Thursday, November 10, 2011

Where Silay Got It's Name - The Legend Of Kansilay

Who was Kansilay?  Was she fact or fiction?  

Legend tells us that long before the Spaniards came to the shores of the island east of Panay, then known as Buglas, now Negros, there lived a beautiful lin-ay (maiden) named Kansilay in a village by the sea called Karobkob. She was the only daughter of Pinunong Bubog, the village head. Kansilay was betrothed to Lawa-an, a handsome and hard working “ulitao” (gentlemen) of the village and they were soon to wed. However before the wedding, Lawa-an joined the young men of the village for the yearly “ pangayam” (hunting for wildlife) which would be for one full moon. While they were away, pirates raided and plundered the village killing many including Kansilay's father. Kansilay gathered the other maidens and sought the help of the fairy Diwata who gave her a sword but was told that this is not a magic weapon. They fought valiantly but could not repulse the pirates. Lawa-an and the other men arrived in time to help and the pirates were defeated, but at the cost of Kansilay's life. In grief, the people lovingly buried her. One day, they saw a plant growing on Kansilay’s mound. The plant became a sturdy tree with purple-pink flowers, which they named after her, the first Kansilay tree, a tribute to a brave maiden.

That is the official version.

Other historians and history buffs give the supposition that if ever there was a Kansilay, the time period she lived was not during the datu and rajah era but much earlier. If this is true, then swords are not yet made at this time. But even this idea cannot be validated as there is not much information on the original settlers of Negros. The earliest date on record is 1565 and nothing much before that.

The original settlers of the island of Negros are thought to be of the Ati ethnic group also found in Panay, Bohol and neighboring islands in the Visayas. They most probably arrived from Borneo 20-30,000 years ago, through what is believed to be an isthmus that in the prehistoric times connected the Philippine archipelago to Borneo via a land bridge. According to some oral traditions, they also predate the Bisaya, who now inhabit most of the Visayas. An article written by Robert Lindsey says that the Ati of Negros have apparently gone extinct. This is not true. We still have Ati communities in the mountains of Silay, particularly in Sibato.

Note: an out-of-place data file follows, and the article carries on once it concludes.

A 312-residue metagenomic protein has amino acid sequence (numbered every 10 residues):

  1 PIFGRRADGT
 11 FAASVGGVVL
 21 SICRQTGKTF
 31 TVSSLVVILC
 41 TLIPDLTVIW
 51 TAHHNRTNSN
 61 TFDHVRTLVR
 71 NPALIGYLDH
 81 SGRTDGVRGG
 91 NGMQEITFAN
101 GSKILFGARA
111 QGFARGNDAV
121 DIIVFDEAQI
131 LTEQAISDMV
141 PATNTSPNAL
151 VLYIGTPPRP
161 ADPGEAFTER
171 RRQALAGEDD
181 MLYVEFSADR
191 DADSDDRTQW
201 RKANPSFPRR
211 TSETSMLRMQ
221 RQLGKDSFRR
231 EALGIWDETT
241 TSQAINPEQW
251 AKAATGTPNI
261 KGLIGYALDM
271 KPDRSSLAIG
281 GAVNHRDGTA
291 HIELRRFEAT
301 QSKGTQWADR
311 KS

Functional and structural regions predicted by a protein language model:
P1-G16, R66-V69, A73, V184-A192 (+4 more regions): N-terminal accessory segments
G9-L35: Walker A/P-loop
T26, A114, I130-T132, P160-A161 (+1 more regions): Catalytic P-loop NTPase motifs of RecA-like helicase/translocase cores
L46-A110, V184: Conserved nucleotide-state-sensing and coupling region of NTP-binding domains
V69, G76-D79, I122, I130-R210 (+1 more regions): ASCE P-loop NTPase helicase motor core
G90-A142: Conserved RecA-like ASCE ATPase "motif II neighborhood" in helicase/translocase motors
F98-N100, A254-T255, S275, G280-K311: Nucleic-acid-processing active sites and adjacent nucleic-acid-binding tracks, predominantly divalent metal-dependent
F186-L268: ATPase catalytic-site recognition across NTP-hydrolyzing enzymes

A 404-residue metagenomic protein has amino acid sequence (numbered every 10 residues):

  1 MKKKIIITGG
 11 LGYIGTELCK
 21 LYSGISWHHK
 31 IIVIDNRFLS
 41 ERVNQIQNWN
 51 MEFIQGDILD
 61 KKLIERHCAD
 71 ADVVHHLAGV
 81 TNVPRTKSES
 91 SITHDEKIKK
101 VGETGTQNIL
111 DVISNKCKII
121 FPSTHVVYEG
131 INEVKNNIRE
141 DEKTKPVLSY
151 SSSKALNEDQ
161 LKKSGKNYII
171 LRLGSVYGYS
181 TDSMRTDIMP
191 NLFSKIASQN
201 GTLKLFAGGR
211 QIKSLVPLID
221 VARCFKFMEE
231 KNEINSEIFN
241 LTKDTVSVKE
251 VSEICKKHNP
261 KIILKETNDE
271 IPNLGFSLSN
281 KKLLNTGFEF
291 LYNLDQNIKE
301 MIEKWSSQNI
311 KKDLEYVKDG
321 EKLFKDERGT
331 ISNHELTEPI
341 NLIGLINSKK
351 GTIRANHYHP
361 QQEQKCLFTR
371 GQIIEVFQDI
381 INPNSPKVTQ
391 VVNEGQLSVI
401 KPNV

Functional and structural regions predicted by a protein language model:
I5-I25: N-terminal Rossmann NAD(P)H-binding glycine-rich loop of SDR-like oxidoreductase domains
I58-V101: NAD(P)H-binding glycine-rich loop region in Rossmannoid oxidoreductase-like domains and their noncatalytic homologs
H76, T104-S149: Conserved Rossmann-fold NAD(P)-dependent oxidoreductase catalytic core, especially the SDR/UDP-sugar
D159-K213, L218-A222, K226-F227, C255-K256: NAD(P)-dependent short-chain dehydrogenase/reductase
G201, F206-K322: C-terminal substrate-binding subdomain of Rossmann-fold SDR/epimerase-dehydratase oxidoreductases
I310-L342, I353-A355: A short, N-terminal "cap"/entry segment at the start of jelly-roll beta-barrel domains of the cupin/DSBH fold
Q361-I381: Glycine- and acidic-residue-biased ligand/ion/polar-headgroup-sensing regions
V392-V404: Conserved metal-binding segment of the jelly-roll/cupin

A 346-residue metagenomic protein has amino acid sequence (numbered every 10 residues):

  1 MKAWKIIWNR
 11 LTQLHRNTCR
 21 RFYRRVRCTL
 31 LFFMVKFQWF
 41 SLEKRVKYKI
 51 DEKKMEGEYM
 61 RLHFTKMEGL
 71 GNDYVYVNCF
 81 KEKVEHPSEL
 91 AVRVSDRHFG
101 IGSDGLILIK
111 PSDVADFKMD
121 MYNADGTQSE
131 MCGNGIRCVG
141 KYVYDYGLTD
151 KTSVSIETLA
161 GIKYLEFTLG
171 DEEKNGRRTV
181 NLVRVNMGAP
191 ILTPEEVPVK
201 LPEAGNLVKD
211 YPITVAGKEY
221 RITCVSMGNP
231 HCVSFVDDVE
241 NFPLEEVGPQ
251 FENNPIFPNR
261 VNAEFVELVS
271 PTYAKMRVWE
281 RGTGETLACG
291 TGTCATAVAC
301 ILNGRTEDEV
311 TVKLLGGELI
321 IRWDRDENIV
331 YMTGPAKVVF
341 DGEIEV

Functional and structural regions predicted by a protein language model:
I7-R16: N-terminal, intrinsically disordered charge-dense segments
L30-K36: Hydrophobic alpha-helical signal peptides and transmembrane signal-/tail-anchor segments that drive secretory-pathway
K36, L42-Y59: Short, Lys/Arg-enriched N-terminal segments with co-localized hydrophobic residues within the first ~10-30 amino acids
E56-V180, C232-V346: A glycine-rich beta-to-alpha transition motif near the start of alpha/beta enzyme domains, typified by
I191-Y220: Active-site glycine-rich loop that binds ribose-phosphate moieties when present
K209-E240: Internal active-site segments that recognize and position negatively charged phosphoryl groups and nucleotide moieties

Our oral history has handed down the story of Kansilay through the centuries and preserved by our ancestors, so whether it is fact or fiction is not a really that important. Our beloved Silay exists and to me that is all that matters.

But now I wonder...was Kansilay an Ati or a Bisaya?

photo retrieved from

source: GMA

Wednesday, November 9, 2011

Countdown To The Philippine Blog Awards-Visayas

We only have 2 days more to go before the event.  There will also be a Heritage/Eco-Tourism tour scheduled for November 13. Only limited slots available/  You can pre-register here.

Wednesday, November 2, 2011

Celebrating All Saints and All Soul's Day in Silay

Silay celebrates All Saints and All Soul's Day in much the same way as the rest of the country, except for one difference...all of it's 3 cemeteries are located within walking distance of each other.  There is the public cemetery (Cementerio Municipal), the Catholic Cemetery (Patio Pari) and the privately owned Lasting Peace Memorial Park.  Ledesma St. (formerly Mckinley St) from the corner of the public cemetery to the corner of the parish cemetery is closed to traffic, so that all vehicles going to the airport are advised to take the Locsin St. (formerly Freedom Blvd) route.

View Larger Map

The tomb of Melecio Severino, a hero of Cinco de Noviembre 1898 and the first governor of Negros, is found right at the entrance of the Cementerio Municipal.  The Silay public cemetery is composed of two areas, the necropolis (those with tombs) and the potter’s field (those without tombs). It has also the boneyard used for unidentified old cadavers buried in the potter's field exhumed by the cemetery authority. 

The Silay Catholic Cemetery was probably started at about the same time as its first recorded Catholic Church in the 1780's.  This is where the dead of prominent families were buried or families who could afford to buy burial lots from the church.  Here, you can see old mausoleums, as well as new ones.  There is no one buried below ground in this cemetery because there are no facilities for it. Lot prices here have remained affordable so that even the middle income families can now acquire lots here...but of course, they have to be Catholic.

And last but not the least is the Lasting Peace Memorial Park and Chapel developed by the late Jose Maria Locsin.  It is a typical memorial park with both below and above ground burial lots. There is also what they call the "condominium" which is basically just burial vaults at the side and on top of each other.  The area for the below ground burial lots is elevated and each vault is cemented up to the ground with very good drainage. My family bought our below ground lots years ago when it was still relatively cheap.  When my father died in 1991, there were only a few people buried in our, it is almost full...and the lots are now expensive!

Historical trivia about Melecio Severino:

In October 2, 1899 - Eight months into the protracted Philippine-American War (1899-1914), the invading Bald Eagle nation sponsors the first elections under the Negros Constitution, with revolutionist Melecio Severino, who fought both the Spaniards and the Americans, being elected civil governor; the imperialist United States officials, however, fearing Severino's anti-Americanism, would soon undemocratically arrest him and appoint Jose Luzuriaga and, later, Leandro Locsin, to take his place as civil governor.